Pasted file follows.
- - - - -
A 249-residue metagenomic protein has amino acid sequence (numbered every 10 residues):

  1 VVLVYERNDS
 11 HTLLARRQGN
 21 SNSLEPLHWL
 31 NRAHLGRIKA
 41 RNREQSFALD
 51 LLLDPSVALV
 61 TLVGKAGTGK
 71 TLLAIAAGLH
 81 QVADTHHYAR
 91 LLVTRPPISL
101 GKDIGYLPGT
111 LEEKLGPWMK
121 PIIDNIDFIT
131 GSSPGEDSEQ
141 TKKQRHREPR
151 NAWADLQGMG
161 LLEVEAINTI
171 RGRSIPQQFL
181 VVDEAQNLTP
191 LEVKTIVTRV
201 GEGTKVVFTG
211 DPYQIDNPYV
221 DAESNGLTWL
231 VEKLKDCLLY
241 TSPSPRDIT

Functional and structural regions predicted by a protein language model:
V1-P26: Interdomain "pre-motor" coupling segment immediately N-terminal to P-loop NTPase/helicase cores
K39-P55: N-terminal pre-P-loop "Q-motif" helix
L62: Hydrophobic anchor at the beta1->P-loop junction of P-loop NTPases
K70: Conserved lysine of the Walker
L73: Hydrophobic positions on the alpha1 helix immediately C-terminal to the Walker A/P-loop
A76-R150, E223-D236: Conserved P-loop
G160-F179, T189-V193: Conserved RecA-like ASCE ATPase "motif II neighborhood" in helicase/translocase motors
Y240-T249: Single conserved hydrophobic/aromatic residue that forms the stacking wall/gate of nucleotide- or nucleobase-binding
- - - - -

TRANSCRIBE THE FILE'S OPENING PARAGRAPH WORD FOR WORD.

A 249-residue metagenomic protein has amino acid sequence (numbered every 10 residues):